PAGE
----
Once we have computers built into our shoes and our homes, is the next step having computers built into our bodies? All the work on computer implants keeps coming back to the same conclusions: It costs a lot of money, it is very difficult to do, and it doesn't work that well. I don't see a compelling reason for it. Plus, I don't trust us to do it well, and it is a much bigger deal if a computer inside you crashes than if it happens to one outside you.

Even if they are on the outside, might smart machines eventually blur the line between what is animate and what is inanimate? This isn't going to suddenly change who we are. Some of my colleagues at the Center for Bits and Atoms recently showed that molecules in cells can be programmed to change their shape under radio signals. It promises to let us take control of cellular machinery to make the things we want them to make. On the one hand, real-time control of biological systems completely blurs the boundary between living things and machines. But people will still be people, and machines will still be machines.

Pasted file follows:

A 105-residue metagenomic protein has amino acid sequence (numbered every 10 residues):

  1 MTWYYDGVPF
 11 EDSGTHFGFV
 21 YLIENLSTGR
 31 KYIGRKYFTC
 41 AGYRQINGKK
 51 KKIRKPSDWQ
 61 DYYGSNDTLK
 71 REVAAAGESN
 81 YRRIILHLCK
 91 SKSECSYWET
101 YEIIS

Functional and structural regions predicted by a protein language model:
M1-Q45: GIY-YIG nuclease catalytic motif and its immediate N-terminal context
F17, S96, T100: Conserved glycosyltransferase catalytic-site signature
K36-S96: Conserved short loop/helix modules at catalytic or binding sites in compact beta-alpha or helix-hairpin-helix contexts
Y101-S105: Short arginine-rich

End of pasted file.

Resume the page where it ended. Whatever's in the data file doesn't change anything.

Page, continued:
Will this lead to machines that can actually think? I'll pass on that discussion. Whether or not anything is thinking is a very loaded question.

There is a strong historical parallel here: It used to be interesting to have steam engines race people. When they got faster than people, it was interesting to have them race horses. Then the engines got faster still. Now we have supersonic jets, but it doesn't mean we have gotten rid of horses. It just means that which is faster ceases to be an interesting question. In the same sense, reasonable people might differ about whether these machines are thinking. I could make a strong argument for it, but I think the question becomes irrelevant.

Do you have a favorite technology? It used to be a pencil and a piece of paper. Only this year have I stopped using a piece of paper as my PDA. It's now possible to carry around a little Linux computer—with a wireless network, a stylus, and a drawing surface—that gets close enough to the specs of a piece of paper to be worth using.

What technology could you most easily live without? The obvious one is e-mail, which everyone is completely inundated with. We are almost at the point where sending an e-mail message that doesn't need to be sent is considered as inappropriate as standing on someone's toes or yelling in his face.